With its 2011 Arab Spring involvement done and dusted, and the global recession lessening its grip on economies, Tunisia’s imports are once again on the rise. The economic forecast however is not for plain sailing; the country’s newly elected government faces immediate challenges in terms of stabilising the economy. It must reassure businesses and investors, bring budget and current account deficits under control, shore up the country’s financial system, bring down high unemployment, and reduce economic disparities.
The state of Tunisia’s import sector
According to the CIA World Factbook, in 2012 the merchandise and commercial imports of Tunisia totalled $23.32 billion. We expect this figure to reach $35.2 billion by 2015 and $40.8 billion by 2016. The country’s main import partners in 2012 were France (20.2%), Italy (16.9%), Germany (7.5%), China (6.1%), and Spain (5.4%). Its main import commodities were textiles, machinery and equipment, hydrocarbons, chemicals, fuel, and food.
Since the implementation of the IMF Adjustment Programme at the end of 1986, Tunisia has undertaken many reforms aimed at limiting the State’s intervention in economic activities in the domestic market. One of these reforms involved liberalising trade through the removal of import and export licenses, dismantling customs duties on imported goods in line with Tunisia’s international commitments (especially within the World Trade Organisation and the European Union – discussed below), and establishing bilateral and/or multilateral free-trade agreements with Arab countries such as Morocco, Egypt, Jordan, Libya and Algeria. However, imports of the most basic products such as cereals, sugar, oil, and steel have remained under the control of state-owned enterprises due to their socio-economic impact and to protect against inflation.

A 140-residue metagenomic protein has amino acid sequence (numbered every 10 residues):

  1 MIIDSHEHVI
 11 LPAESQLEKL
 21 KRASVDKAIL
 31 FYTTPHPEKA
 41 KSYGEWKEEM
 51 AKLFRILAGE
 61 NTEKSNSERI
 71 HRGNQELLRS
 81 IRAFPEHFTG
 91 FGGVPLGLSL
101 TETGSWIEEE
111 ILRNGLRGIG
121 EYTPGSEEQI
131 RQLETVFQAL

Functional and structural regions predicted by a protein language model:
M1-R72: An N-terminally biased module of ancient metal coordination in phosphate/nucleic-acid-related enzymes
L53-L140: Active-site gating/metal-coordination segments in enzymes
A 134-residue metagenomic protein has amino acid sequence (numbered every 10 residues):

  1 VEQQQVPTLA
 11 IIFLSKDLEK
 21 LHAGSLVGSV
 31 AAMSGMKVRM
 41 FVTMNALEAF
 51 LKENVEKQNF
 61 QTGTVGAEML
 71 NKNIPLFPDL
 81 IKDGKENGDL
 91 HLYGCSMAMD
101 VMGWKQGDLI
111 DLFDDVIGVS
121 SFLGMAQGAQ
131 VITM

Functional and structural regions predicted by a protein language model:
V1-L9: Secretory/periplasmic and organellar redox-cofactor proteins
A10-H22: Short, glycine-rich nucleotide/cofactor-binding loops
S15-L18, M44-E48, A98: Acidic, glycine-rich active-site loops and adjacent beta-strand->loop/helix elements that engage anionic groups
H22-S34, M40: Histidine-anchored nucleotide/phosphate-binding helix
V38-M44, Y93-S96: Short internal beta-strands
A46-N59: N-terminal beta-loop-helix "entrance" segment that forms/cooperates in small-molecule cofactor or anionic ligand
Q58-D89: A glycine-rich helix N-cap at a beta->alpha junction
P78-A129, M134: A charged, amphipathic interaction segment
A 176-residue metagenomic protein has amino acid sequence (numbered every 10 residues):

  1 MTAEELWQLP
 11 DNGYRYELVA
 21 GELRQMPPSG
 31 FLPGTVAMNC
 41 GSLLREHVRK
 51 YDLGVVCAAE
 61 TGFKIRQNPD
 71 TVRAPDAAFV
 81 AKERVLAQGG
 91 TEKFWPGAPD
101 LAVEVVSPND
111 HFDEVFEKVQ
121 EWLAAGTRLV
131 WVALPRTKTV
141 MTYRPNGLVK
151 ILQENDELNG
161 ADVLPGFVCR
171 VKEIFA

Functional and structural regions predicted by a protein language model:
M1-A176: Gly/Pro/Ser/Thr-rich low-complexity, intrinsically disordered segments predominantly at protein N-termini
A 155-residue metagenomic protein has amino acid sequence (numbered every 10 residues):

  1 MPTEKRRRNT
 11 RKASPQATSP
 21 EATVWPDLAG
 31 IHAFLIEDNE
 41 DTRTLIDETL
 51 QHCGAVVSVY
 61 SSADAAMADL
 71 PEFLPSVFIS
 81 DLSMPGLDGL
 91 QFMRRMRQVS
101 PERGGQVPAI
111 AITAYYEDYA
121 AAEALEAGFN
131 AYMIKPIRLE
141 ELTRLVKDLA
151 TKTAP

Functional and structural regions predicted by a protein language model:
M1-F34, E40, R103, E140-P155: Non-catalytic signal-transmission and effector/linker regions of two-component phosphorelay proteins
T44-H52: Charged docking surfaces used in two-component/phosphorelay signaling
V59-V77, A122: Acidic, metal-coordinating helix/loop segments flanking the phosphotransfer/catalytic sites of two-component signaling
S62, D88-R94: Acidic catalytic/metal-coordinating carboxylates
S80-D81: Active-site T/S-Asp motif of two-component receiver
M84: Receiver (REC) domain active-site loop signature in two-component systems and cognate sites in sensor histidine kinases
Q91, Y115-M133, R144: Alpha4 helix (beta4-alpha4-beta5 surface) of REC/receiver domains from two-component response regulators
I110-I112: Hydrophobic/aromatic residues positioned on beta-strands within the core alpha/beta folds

Free trade zones
Tunisia has two free trade zones, one in the north at Bizerte, and the other in the south at Zarzis. The land is state-owned, but the respective zones are managed by a private company. Companies established in the free trade zones, officially known as “Parcs d’Activités Economiques”, are exempt from most taxes and customs duties and benefit from special tax rates. Goods are allowed limited duty-free entry into Tunisia for transformation and re-export. Factories are considered bonded warehouses and have their own assigned customs personnel.
However, companies do not necessarily have to be located in one of the two designated free trade zones to operate with this type of business structure. In fact, the majority of offshore enterprises are situated in various parts of the country. Regulations are strict, and operators must comply with the Investment Code.
Tunisia and the European Union
In 1995 the European Union (EU) signed an Association Agreement with Tunisia (the first such agreement with a Mediterranean nation), and by 2008 the tariff and trade barrier dismantling undergone as part of the agreement achieved its goal: a Free Trade Area was established
Tunisia’s proximity and free trade with the EU means that European companies exporting goods and services there have access to a large market. The Tunisian population is currently around 11 million. Moreover, the country’s economy is fairly competitive by African standards thanks to good infrastructure, health and education.
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